How PE firms can best distinguish themselves: buy-and-build and strong deal sourcing


Sutton Place Strategies, private equity, merger, M&A
Nadim Malik (left), founder and CEO, and Brenden Gobell, director of client strategy, Sutton Place Strategies. Photos courtesy of the firm.

By Nadim Malik and Brenden Gobell, Sutton Place Strategies

As private equity and M&A activity gains momentum in 2019, the question on everyone’s mind is, “How long can the current economic expansion continue?”

With purchase multiples at or near all-time highs and PE fundraising and dry powder at record levels, one can’t help but wonder how fund returns for recent vintages will be affected.

Not to mention all the competition: In 2018, SPS estimates that 1,400 different financial investors each led at least one transaction north of $10 million in enterprise value in the U.S. or Canada.

Perhaps the more important question to ask is: “How are private equity firms strategically adjusting to current market conditions to drive fund performance?”

As SPS assesses current trends and PE data, two areas where PE firms are successfully differentiating themselves in today’s market come to light: buy and build and deal sourcing.

Buy and build

The thesis behind add-ons, or the buy-and-build strategy, is intuitive.

Strategically, various smaller players in a particular market niche may well benefit from being parts of a larger platform, due to synergies created by economies of scale and reduced operational costs.

Financially, smaller deals typically trade at lower purchase multiples. And as you add to both the top and bottom lines with multiple acquisitions, you get not only wider profit margins due to the cost savings but expanded multiples at exit. That’s a double win for IRRs.

While not easy to execute, the buy-and-build strategy is backed by logic. SPS data shows that 2018 saw 2,043 PE add-ons of $5 million or greater enterprise value, completed by 689 different investors.

This compares with 1,903 add-ons by 666 investors in 2017 and 1,634 add-ons by 669 investors in 2016. That’s a 25 percent increase in deals over the past two years.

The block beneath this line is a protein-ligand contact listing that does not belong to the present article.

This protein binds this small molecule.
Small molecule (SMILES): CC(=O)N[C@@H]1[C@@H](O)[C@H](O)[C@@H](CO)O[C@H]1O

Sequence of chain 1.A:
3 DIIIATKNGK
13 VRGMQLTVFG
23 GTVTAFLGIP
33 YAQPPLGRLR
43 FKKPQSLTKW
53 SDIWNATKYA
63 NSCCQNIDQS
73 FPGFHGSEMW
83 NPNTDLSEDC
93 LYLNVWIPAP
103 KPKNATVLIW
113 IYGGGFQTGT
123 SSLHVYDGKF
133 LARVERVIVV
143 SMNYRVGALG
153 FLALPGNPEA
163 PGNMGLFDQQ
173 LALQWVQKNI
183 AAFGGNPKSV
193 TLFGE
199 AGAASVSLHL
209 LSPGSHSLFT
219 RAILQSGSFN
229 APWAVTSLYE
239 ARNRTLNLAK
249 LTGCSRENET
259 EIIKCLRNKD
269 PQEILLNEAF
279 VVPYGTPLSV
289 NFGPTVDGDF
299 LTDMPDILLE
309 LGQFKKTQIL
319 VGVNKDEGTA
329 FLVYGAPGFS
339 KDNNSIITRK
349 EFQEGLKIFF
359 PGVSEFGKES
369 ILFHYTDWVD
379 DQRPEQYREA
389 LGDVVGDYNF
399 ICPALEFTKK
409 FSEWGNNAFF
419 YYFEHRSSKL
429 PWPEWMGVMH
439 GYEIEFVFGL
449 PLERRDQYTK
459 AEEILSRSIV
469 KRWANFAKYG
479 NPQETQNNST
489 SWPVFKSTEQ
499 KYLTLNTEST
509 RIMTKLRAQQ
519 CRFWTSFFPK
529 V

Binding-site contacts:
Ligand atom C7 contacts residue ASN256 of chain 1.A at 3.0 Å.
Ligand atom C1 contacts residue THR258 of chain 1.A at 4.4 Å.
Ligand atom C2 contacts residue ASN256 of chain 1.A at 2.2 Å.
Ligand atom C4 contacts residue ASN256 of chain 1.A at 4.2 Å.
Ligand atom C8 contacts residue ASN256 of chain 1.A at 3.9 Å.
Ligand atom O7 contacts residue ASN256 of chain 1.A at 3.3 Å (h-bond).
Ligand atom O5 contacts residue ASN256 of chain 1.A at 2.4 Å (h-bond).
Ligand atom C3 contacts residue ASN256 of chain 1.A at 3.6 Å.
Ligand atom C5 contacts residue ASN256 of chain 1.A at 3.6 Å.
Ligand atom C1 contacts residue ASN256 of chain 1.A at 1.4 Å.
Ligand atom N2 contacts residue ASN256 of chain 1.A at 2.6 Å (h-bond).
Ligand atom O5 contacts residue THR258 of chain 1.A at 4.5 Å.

The three leading verticals for add-on activity during 2018 were industrial equipment and products, insurance, and specialty clinics and centers.

A breakdown of the most active PE firms completing add-ons in 2018 is below:

Deal sourcing

The rise of the business development professional over the past decade is a strong testament to what SPS has long advocated: Deal sourcing is one of the most vital aspects of a private equity firm’s success in a competitive market.

Effective sourcing demands functional metrics to assess market coverage of relevant deal flow, prioritize and strengthen intermediary relationships, and identify which intermediaries run the most limited vs. broad processes.

Deal flow needs to be rigorously analyzed in the context of a buyer’s intermediary universe, which paves the way for streamlining deal-sourcing processes via intelligent automation and achieving top-quartile fund performance.

In this spirit, SPS developed a new analysis based on the anonymized deal flow of 95 PE firms over the past two years, to examine topical trends.

The median number of unique, active intermediaries from which a PE firm reviewed deals in the past 12 months increased 20 percent to 194 from 162.

This year-over-year increase proves that PE firms are dramatically increasing the number of relevant intermediaries from which they are seeing transactions. If your firm’s deal flow came from the same number of sources year over year, it may be time to expand your network.

An ongoing debate among PE firms asks where they should focus their sourcing efforts, i.e., the more active well-established intermediaries typically running efficient processes with a high likelihood of closing or lesser-known intermediaries closing fewer, typically less competitive deals.

Let’s see what approach the industry pros take. The Best-in-Class Deal Originators, per the 2018 SPS Deal Origination Benchmark Report, shows 72% of their deal flow on average comes from intermediaries that show them more than three deals a year, compared with 62% for the overall market.

On the flip side, however, 71% of the unique intermediaries from which they see deals are boutique advisers that closed three or fewer deals a year.

Evidently, a holistic strategy to boost market coverage of relevant actionable deals strives to maintain consistent deal flow from those prolific banker relationships, while also continuing to focus on less active intermediaries often running more limited processes.

Hence, it’s not just emphasizing one category over the other; rather, all intermediaries should be prioritized and marketed to accordingly, with new relevant intermediaries added in a timely manner. It almost sounds too simple.

While the market remains heated, PE firms still have opportunities to differentiate themselves and drive fund performance.

Maybe you should take a hard look at the buy-and-build strategy. Alternatively, perhaps your firm can better leverage analytics and automation to improve your deal-sourcing effectiveness and closing rates.

Stepping away from the firehose of a hot M&A market and taking a strategic, data-driven review of how to best operate could pay great dividends down the road.

Nadim Malik is founder and CEO of Sutton Place Strategies, a provider of data and analytics for PE and M&A professionals to optimize their business development efforts. Brenden Gobell is director of client strategy and data insights at SPS. Reach them respectively at [email protected] and [email protected] or at +1 212-376-6129.

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